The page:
“Furthermore, you want to sell these flaming sex toys next to blindfolds…at Target where impulse dabblers—not actual dominates and submissives, who at least have some previous knowledge and experience with bondage sex play—shop. Then, when the hyped bondage-for-amateurs movie comes out, you want to have these items available at hotels—hotels which have essentially advertised ‘Go see a bondage movie and then come to our establishment for a night while we ply you with drinks, give you implements of restraint and violence, and encourage you to get it on.’ Do I have all that correct?”
The PR team: “Yeah, basically.”
The lawyers: “No. Just no. The products alone are a lawsuit waiting to happen. Hot oil? Doesn’t anyone remember what happened to McDonalds and the coffee? As for the hotels, we could draw up a liability waiver for customers to sign at check-in, but it’d be longer and possibly just as flimsy as the notorious contract from the books that inspired this event movie. (Common law doesn’t allow people to contract for bodily injury. It’s a contract for show. You know that, right?) The waiver would have to cover fires, burns, injuries, and sex crimes.” …
There are plenty of things I like about Fifty Shades of Grey. It's a hot romance novel, which is always good, and it has kinky sex in it, which is even better. But E.L. James fell into the classic stereotype by making Christian Grey the dominant one in the relationship.
Just take look at him: Christian is a sexy 27-year-old billionaire who runs his own business empire. As unbelievable as that is, if you took him at face value and dropped him into any kink club in the country dressed in his Armani suit and grey tie, what would most kinksters think? He's a submissive.
In fact, I'd be more likely to believe that E.L. James' husband -- the middle aged man in tweed in the background -- is the real dominant of her fantasy.
That's because you can't judge a book by its cover when it comes to kink. The surface image doesn't tell the true story because you can't see what's going on in our minds and hearts, and that's where kink really happens.
Submissives are often very powerful in their careers and personal lives. They are good at taking control and getting things done, so when it comes to sex, it's time to let go and let someone else do the work to take them on the fantasy ride of their life. The submissive sits back and just enjoys it.
Pop culture gets it wrong because you can't judge a person's sexuality by what they do. That's why you might see a feminist CEO of a Fortune 500 company who is submissive to her husband, as well as a broke college student dominating men twice her age.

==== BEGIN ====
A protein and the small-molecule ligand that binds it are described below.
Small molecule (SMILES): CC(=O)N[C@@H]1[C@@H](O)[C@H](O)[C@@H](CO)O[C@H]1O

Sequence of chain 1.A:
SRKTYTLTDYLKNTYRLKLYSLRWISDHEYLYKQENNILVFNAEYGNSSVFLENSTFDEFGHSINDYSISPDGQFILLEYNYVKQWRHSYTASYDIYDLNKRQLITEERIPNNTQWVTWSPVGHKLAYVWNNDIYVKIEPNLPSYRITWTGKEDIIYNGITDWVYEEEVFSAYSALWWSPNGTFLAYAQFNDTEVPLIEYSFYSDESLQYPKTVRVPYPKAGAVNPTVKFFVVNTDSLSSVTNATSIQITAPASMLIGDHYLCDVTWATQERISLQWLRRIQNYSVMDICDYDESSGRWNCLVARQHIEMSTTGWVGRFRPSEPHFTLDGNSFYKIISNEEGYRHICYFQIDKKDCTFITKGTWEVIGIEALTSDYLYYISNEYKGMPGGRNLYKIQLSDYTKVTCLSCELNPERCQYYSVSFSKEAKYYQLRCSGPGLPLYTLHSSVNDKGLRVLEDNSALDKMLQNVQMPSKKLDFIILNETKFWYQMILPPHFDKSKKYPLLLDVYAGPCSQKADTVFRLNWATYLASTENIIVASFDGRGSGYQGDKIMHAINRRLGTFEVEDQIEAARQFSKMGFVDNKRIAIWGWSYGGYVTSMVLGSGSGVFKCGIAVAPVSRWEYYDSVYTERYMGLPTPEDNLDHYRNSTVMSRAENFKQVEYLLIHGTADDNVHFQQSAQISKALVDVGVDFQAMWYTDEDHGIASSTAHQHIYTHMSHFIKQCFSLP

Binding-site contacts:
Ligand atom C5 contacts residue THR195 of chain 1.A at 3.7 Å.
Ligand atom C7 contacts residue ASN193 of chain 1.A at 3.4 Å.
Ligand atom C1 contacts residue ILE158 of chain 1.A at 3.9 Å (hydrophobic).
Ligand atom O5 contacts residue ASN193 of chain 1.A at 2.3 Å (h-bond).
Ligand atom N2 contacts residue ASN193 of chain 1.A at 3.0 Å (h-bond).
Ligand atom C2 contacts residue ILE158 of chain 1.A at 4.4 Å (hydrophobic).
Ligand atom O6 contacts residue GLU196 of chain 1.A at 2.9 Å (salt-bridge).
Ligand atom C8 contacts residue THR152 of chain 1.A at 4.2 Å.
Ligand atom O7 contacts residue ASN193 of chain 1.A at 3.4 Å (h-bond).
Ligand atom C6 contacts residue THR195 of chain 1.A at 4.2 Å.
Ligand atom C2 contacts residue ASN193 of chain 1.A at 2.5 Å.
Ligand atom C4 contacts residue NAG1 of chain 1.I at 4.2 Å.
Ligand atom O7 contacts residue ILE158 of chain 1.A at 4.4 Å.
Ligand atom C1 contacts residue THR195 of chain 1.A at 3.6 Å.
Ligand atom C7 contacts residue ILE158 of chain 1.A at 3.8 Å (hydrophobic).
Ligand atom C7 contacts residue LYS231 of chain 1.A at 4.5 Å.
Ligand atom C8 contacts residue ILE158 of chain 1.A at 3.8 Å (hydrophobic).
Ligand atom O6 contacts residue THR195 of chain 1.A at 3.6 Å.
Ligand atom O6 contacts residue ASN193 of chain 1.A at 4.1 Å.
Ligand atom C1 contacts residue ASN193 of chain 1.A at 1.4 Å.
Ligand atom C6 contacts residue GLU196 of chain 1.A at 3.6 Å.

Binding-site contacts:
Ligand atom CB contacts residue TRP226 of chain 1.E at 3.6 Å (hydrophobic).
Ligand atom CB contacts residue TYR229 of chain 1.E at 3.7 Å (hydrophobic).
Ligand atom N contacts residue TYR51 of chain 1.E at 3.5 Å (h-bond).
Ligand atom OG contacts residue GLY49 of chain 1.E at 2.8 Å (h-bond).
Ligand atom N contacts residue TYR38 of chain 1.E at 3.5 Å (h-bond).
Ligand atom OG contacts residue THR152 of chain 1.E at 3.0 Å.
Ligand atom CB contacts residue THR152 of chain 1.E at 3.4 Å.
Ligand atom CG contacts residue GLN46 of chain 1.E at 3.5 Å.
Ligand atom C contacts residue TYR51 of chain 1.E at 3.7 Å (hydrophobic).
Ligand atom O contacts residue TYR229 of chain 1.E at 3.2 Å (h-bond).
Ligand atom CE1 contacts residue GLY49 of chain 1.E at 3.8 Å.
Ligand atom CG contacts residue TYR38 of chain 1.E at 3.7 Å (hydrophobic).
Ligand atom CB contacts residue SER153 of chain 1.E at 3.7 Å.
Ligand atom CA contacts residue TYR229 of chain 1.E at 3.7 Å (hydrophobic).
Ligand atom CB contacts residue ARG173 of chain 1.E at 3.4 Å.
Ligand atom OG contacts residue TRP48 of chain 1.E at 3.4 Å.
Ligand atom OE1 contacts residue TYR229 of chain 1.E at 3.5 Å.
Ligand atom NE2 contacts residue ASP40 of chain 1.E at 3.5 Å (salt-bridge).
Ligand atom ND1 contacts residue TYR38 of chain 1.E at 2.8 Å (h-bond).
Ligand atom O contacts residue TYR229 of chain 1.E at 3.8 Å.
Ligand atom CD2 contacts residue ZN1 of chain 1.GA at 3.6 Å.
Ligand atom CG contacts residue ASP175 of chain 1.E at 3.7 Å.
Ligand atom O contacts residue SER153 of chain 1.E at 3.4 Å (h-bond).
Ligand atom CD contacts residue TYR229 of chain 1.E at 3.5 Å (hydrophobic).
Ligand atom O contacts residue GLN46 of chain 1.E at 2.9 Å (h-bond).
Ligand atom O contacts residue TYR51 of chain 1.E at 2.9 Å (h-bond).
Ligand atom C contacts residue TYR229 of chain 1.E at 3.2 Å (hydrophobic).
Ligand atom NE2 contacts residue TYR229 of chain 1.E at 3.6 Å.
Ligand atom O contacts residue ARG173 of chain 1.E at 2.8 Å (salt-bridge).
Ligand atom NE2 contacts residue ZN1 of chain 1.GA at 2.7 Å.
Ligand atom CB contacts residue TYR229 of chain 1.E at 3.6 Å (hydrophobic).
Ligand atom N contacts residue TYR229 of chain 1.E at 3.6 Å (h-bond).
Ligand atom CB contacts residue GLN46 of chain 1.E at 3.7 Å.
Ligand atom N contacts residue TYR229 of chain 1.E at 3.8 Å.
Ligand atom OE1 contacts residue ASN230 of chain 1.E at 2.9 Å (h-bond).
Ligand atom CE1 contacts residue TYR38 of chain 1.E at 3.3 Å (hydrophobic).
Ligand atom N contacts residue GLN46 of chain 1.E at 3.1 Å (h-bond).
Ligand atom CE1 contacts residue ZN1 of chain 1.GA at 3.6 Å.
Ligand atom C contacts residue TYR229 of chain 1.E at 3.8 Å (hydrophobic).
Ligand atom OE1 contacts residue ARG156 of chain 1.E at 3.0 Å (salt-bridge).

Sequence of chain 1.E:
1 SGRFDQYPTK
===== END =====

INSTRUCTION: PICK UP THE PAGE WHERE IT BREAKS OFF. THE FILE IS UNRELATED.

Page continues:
If you dig deeper, many powerful people are sexually submissive because the submissive is the one who is really in control. The submissive can stop whatever's happening at any time. The submissive decides on their hard and soft limits of how it's okay to play.
That's the paradox of kink: the person being stimulated is the one who can stop it at any time. If you don't know that about BDSM, then you don't know what kink is. It has to be consensual. Safewords are key, and people talk about their limits and desires before doing anything together. …
A U.S. grassroots movement is urging people to send $50 to women's shelters rather than see "Fifty Shades of Grey," while a Midwest child protection league argues the film blurs the lines of what is healthy or harmful in sex.
With its whips and chains and a sexual relationship based on domination and submission, the first film in author E.L. James' "Fifty Shades" erotic romance trilogy appears headed for the same kind of runaway success as the books that have sold 100 million copies worldwide.
Its arrival in U.S. theaters on Friday, however, comes in the midst of a national debate about sexual violence and domestic abuse, sparked by high-profile incidents plaguing the National Football League and U.S. colleges last year.
Just four days ago, President Barack Obama appealed to musicians and their fans at the Grammy awards to help stop abuse against women and girls.
To be sure, "Fifty Shades" is a tale of consensual sex between two adults.
Formed out of "Twilight" fan fiction, the story follows naive college student Anastasia Steele, 21, who undergoes a sexual awakening at the hands of seductive 27-year-old billionaire, Christian Grey, a practitioner of bondage and domination.
But some activists say the message is still wrong.
"This is about a seasoned predator who is a stalker and an abuser and sadist, honing in on a much younger woman," said Gail Dines, professor of sociology at Boston's Wheelock College. Dines founded the "50 Dollars Not 50 Shades" campaign that urges people to donate to women's shelters, rather than buy a movie ticket.
"It's a fairy story in the sense of it's not real, but in reality, it's a horror story that many women live."
Dakota Johnson, the actress who plays Anastasia, said people should see the film before coming to that conclusion.
"Everything that Anastasia does is completely her choice and it's consensual and no person is abused in the movie and I think it's kind of a closed-minded outlook," Johnson said at Wednesday's "Fifty Shades" premiere at the Berlin Film Festival.
Director Sam Taylor-Johnson said she feels like "I empower this woman and I give her the final word and the message is very strong.
"That end message is really 'no' when someone crosses a line," she said. ...